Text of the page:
No matter who is elected president in November, his foreign policy team will have to deal with one of the most frustrating realities in Iraq: the slow pace at which the government in Baghdad operates.
Iraq's political and military success is considered vital to U.S. interests, whether troops stay or go. And while the Iraqi government has made measurable progress in recent months, the rate at which it's done so has been achingly slow.
The White House sees the progress in a particularly positive light, declaring in a new assessment to Congress that Iraq's efforts on 15 of 18 benchmarks are "satisfactory" — almost twice what it determined to be the case a year ago. The May 2008 report card, obtained by the Associated Press, determines that only two of the benchmarks — enacting and implementing laws to disarm militias and distribute oil revenues — are unsatisfactory.
Easing sectarian issues
In the past 12 months, since the White House released its first formal assessment of Iraq's military and political progress, Baghdad politicians have reached several new agreements seen as critical to easing sectarian tensions.
They have passed, for example, legislation that grants amnesty for some prisoners and allows former members of Saddam Hussein's political party to recover lost jobs or pensions. They also determined that provincial elections would be held by Oct. 1.
But for every small step forward, Iraq has several more giant steps to take before victory can be declared on any one issue.
Amnesty requests are backlogged, and in question is whether the new law will speed the release of those in U.S. custody. It also remains unclear just how many former Baath members will be able to return to their jobs. And while Oct. 1 had been identified as an election day, Baghdad hasn't been able to agree on the rules, possibly delaying the event by several weeks.
Likewise, militias and sectarian interests among Iraq's leaders still play a central role in the conflict. And U.S. military officials say they are unsure violence levels will stay down as troop levels return to 142,000 after a major buildup last year.
In the May progress report, one benchmark was deemed to have brought mixed results. The Iraqi army has made satisfactory progress on the goal of fairly enforcing the law, while the nation's police force remains plagued by sectarianism, according to the administration assessment.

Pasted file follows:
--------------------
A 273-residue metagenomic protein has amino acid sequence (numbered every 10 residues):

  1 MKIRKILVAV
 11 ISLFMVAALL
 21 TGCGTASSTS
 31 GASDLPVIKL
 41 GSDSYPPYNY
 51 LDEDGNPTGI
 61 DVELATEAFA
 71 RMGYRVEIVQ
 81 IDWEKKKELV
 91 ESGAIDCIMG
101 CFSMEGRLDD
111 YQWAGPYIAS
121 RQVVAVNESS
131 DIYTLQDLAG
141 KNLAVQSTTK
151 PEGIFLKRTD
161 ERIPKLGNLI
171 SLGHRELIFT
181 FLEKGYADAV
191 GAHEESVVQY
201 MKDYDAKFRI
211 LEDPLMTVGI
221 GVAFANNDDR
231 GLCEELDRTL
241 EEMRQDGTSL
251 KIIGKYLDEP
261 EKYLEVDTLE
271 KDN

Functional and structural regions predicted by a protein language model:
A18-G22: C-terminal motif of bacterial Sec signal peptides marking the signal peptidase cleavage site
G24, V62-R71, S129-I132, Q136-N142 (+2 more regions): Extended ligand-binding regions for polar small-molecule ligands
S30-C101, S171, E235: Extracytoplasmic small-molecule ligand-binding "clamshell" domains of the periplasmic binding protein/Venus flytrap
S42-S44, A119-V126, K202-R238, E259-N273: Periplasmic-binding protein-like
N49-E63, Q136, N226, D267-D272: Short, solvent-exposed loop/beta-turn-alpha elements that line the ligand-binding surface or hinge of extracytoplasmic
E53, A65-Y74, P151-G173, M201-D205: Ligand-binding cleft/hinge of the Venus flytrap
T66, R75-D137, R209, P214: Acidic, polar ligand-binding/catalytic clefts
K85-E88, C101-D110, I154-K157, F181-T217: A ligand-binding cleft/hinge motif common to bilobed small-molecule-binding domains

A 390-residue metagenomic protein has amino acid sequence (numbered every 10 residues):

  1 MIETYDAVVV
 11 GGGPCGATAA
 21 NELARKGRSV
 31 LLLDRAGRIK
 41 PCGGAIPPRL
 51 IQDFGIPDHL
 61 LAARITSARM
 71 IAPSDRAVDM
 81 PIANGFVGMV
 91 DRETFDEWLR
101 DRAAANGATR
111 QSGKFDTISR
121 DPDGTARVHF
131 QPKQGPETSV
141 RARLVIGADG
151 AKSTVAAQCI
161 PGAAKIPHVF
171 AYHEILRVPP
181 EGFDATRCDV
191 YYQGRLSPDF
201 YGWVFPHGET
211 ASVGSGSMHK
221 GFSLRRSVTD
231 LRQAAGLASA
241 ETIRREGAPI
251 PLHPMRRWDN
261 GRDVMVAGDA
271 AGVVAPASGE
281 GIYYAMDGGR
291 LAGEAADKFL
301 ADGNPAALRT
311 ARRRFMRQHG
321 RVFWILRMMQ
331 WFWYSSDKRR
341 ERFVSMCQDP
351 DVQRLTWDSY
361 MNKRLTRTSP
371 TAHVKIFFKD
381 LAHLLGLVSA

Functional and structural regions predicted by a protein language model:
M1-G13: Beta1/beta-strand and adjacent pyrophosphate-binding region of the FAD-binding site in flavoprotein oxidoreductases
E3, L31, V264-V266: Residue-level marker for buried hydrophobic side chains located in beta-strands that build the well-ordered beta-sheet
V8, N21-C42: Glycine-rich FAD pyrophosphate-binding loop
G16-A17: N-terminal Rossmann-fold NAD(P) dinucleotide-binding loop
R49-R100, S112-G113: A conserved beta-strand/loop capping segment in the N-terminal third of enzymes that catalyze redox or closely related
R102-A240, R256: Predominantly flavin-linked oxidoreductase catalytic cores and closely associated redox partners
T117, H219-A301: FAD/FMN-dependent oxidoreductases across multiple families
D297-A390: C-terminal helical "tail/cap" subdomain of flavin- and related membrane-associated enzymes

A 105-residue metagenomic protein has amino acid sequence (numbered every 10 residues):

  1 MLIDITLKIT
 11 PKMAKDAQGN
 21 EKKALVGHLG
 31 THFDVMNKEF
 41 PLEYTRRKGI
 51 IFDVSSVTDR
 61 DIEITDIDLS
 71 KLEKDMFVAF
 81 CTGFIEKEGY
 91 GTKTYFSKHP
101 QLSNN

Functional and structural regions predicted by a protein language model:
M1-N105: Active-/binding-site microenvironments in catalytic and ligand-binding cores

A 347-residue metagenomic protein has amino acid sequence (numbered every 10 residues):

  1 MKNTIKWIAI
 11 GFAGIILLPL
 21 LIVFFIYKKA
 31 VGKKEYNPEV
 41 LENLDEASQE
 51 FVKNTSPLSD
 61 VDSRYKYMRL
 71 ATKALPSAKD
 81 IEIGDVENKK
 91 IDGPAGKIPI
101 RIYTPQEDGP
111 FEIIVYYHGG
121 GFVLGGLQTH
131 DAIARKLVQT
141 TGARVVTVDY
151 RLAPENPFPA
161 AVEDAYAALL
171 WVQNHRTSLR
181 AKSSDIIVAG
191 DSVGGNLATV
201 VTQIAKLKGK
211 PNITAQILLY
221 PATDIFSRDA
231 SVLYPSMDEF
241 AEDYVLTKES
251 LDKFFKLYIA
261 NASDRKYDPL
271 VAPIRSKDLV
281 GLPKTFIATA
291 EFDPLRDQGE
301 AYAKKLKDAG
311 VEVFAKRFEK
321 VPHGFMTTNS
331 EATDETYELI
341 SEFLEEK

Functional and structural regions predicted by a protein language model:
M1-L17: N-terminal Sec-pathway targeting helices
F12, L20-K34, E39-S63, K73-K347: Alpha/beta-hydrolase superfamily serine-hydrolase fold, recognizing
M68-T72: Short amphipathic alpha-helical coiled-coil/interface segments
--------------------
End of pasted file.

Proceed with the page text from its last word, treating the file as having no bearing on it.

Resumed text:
Overall, militia control has declined and Baghdad's security forces have "demonstrated its willingness and effectiveness to use these authorities to pursue extremists in all provinces, regardless of population or extremist demographics," as illustrated by recent operations, the White House concludes.
Rep. Mike McIntyre, D-N.C., who requested the administration's updated assessment, scoffed at the May report, which he says uses the false standard of determining whether progress on a goal is "satisfactory" versus whether the benchmark has been met. He estimates that only a few of the 18 benchmarks have been fully achieved.
More progress could have been made
Democrats also say more solid progress could have been made had the administration starting pulling troops out sooner.
"We've tried repeatedly to get the administration to shift responsibility to the Iraqi leaders for their own future, since there is broad consensus that there is no military solution and only a political settlement among the Iraqis can end the conflict," said Sen. Carl Levin of Michigan, the Democratic chairman of the Senate Armed Services Committee.
"The administration, however, has repeatedly missed opportunities to shift this burden to the Iraqis and appears willing to do so again," Levin said.
But whether the next president will be much more successful in forcing the Iraqi government to reach a lasting political settlement remains to be seen.
Whether the new administration starts pulling troops out of Iraq right away, as Democratic presidential hopeful Barack Obama has promised, or refuses to set a timetable, per Republican John McCain's suggestion, most agree that a functional democracy in Iraq could still be years away because of the complexities of the issues involved and the deeply rooted distrust among the nation's sectarian groups.
"Iraq has the potential to develop into a stable, secure multiethnic, multi-sectarian democracy under the rule of law," Ryan Crocker, U.S. ambassador to Iraq said in April when he last testified before Congress. "Whether it realizes that potential is ultimately up to the Iraqi people."